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Protecting the truth throughout life Print E-mail
Bishop
Thursday, Jun. 15, 2017 -- 12:00 AM

From Bishop Robert C. Morlino:

I was recently invited, as I am each year, to celebrate Mass for and take part in the graduation ceremony for the graduating seniors at St. Ambrose Academy, in Madison. I offer the following valedictory remarks from two outstanding young men who were recently graduated, as they exemplify their readiness for Catholic lay mission.

Justin Hineline, whose remarks are published here, will attend the University of Wisconsin-Madison, beginning this fall, and will be enrolled in the Army ROTC curriculum.

William Donohoe, whose remarks will be published in the next issue, will be attending the United States Naval Academy, in Annapolis, Md. reporting later this month.

Let us keep both Justin and William and all our recent graduates in our prayers as they enter this next phase of their lives and continue to discern God's will for their future.

 

Justin Hineline
Justin Hineline

Good afternoon,

Before I get to the core of my speech, I would like to thank the people who helped me complete the meandering maze of going through high school.

First of all, I would like to thank my parents. You have resolutely fulfilled your vocation as my primary educators in an unwavering fashion. You always demanded excellence from me and were unwilling to watch me settle for anything less than my best, and for that I am immeasurably grateful.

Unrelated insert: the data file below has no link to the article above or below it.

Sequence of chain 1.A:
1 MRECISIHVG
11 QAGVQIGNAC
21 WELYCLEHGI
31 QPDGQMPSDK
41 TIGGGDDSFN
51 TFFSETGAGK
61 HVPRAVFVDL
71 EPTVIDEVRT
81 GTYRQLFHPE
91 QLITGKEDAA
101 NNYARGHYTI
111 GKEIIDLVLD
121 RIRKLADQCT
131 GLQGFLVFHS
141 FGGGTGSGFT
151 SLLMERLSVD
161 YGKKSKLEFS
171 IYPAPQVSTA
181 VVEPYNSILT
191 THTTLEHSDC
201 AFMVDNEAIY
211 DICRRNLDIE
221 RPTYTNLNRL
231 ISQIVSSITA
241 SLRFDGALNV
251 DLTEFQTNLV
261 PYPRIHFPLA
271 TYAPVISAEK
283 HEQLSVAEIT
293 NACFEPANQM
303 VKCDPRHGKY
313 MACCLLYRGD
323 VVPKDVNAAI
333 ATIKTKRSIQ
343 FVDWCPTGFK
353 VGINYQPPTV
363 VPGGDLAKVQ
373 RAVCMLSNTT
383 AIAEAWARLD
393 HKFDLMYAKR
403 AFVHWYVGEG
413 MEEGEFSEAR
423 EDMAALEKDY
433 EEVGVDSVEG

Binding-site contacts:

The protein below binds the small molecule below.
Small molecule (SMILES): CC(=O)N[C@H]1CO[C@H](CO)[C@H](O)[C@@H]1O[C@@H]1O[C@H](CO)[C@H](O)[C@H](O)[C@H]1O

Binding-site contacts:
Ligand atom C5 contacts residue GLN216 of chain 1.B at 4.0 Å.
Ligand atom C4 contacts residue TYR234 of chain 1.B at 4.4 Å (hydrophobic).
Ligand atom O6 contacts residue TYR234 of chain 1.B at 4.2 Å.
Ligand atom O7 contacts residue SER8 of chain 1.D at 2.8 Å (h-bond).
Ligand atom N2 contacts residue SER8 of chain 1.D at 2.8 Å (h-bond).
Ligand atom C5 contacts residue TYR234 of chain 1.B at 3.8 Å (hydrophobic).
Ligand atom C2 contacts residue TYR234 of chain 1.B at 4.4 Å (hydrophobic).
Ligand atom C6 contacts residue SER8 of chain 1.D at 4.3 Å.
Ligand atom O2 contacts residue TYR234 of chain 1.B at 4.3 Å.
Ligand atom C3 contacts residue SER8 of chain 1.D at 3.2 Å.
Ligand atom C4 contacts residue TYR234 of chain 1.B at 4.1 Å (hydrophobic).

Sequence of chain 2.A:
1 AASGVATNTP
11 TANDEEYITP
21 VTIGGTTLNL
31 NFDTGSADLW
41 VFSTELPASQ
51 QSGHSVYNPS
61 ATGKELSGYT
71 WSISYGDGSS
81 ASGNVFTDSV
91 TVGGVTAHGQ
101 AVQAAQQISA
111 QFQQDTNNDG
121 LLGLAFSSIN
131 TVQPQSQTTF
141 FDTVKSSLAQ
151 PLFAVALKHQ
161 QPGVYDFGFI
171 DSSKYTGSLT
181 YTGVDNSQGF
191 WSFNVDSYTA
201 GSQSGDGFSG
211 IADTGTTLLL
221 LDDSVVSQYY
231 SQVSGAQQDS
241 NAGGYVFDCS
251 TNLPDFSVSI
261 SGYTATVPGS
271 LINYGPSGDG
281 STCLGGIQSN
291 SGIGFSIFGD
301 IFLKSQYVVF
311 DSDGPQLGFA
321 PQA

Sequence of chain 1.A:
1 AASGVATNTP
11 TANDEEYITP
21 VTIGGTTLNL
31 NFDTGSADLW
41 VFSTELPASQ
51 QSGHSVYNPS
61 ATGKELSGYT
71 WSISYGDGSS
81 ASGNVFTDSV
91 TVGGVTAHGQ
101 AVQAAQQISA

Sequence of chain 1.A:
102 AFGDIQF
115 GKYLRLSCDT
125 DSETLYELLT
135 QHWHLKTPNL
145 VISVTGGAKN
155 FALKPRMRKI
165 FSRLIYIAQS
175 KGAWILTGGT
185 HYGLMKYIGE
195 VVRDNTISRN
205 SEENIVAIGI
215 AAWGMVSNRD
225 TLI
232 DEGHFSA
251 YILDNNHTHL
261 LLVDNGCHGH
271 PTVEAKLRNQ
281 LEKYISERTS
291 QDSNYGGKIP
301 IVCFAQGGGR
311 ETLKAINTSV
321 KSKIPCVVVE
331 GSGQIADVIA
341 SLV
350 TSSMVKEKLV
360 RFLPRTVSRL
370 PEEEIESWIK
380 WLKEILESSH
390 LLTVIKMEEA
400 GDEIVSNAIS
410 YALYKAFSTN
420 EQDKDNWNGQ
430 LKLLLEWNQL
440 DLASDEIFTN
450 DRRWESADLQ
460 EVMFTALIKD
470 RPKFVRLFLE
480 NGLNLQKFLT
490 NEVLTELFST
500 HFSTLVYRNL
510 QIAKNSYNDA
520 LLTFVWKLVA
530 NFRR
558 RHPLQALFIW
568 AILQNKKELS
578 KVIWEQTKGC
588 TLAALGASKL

Next, I would like to thank my teachers. I have learned so much from each and every one of you, both in terms of academic content and even more importantly, how to live a good life.

Lastly, I want to thank all of my fellow graduates who made this incredible journey alongside me. I am proud to be a member of the St. Ambrose Academy Class of 2017, and to have had the amazing opportunity to grow up alongside all of you. You really are an incredible group of people, and I am truly excited about all of our futures.

Bittersweet experience

Graduating from St. Ambrose is a bittersweet experience; I have so much to be thankful for. The school, the books, the people -- each of these things has rubbed off on me and contributed to the person that I am today.

This not only happened to me, but I have seen the way our experiences have transformed every single one of us. The people we are today are all in one way or another products of this environment.

Reflecting back on my high school education, one of my greatest takeaways is the important theme of personal responsibility. I recently came to this realization through my studies in religion and history.

Personal responsibility